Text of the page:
That’s obviously just more evidence, right?
The secret is…
Success isn’t defined as one specific thing.
The secret is, we can do anything we set our minds to.
Who’s to say you still can’t follow your passions?
Who’s to say that you can’t have more than one profession: and have a job to keep you on your feet while you continue to hone in and strengthen on what’s important to you?
Who’s to say you can’t do what you set your mind to?
The answer is no one: because no one knows just how determined you are, just how bright the fire might be burning within, and just how much you can do when you really set your mind to it.
You can do anything that you set your mind to.
And life doesn’t supply “happily ever afters” as much as we wished life did, but you can make your own success if you really set your mind to it.
I set my mind to it, and I’m working on figuring out a way to support myself on the side while constantly pouring my heart and soul into my novels– and hopefully, eventually making it.
in conclusion ✧･ﾟ*✧･ﾟ
The thing society continues to neglect to tell us is that we actually can succeed non-conventionally.
Society teaches us to be conventional, because conventional is familiar, consistent, guaranteed– and creative paths like writing or art are not always familiar, not always consistent, not always guaranteed. They’re a lot of messy unknowns, often.
But that doesn’t mean they aren’t achievable.
Our brains tend to listen to society, especially that negative corner. The negative corner’s constant bites makes it easier and easier for us to turn away from our writing and say it absolutely sucks.
Because that part of our brains doesn’t want us to be happy— there’s a reason I call it the negative corner of your brain. It’s negative, not nice, and the same part of you that points out everything else you’re doing that’s wrong.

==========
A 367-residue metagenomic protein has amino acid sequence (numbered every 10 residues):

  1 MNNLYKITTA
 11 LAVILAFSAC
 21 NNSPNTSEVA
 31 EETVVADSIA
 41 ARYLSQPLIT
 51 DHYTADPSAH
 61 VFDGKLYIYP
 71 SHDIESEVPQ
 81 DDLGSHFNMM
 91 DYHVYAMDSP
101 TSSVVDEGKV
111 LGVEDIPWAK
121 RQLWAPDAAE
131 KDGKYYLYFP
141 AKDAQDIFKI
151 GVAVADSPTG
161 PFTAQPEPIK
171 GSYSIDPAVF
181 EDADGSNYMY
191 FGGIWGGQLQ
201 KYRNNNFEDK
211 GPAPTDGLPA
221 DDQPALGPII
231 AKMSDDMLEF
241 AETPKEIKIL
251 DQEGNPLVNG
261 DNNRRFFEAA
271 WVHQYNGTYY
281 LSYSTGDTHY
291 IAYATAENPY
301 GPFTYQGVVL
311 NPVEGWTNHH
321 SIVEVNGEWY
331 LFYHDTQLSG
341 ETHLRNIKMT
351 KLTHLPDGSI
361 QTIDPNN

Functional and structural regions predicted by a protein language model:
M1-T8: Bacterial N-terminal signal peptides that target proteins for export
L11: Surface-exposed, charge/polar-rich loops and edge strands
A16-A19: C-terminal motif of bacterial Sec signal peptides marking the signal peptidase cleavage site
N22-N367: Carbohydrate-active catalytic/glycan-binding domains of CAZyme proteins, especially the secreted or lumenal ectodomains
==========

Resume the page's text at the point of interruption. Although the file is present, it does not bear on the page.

Despite society and our brains, however, no matter how much you hear it’s impossible to be successful in a lane of interests that people think can only be as much as a hobby or two, it’s not impossible.
In fact, it’s possible. It’s possible to sustain yourself and also focus on writing.
It’s possible to do the things you love in life, even if they aren’t “conventional”.
[ Even if they aren’t what society defines as “realistic” ]
People don’t lie when they say it’s hard to “make it” in the creative world: but what they forget to mention is that life doesn’t have to be so black and white.
Who’s to say that you can’t have a job that sustains yourself while you focus on your creative passions? Who’s to say you don’t eventually make your life defined by doing your creative passions?
Who’s to say you don’t figure it out?
The flame that burns within any of us is bright, strong, and determined. You can do anything that you set out to do.
If you focus in on that flame, you could use it to change the world.
Humans are fierce, you know. And stubborn: we’re all very, very stubborn indeed.
It’s not going to be easy– but it’s not easy for anyone.
But if there’s something it’s not, above all else, is that it’s impossible.
[ Because spoiler alert: it isn’t impossible. ]
You should follow the flames that burn within your soul. Whether that means it’s something “conventional” or not, you should follow your passions.
Your gut hunches, deepest feelings, and lingering suspicions involving what feels right and what doesn’t can tend to be pretty much right all along.
(In other words: If you’ve got an inexplicable feeling telling you be creative, then follow it. I believe in you.)
Success is different for everyone. How do you define success? What is success to you?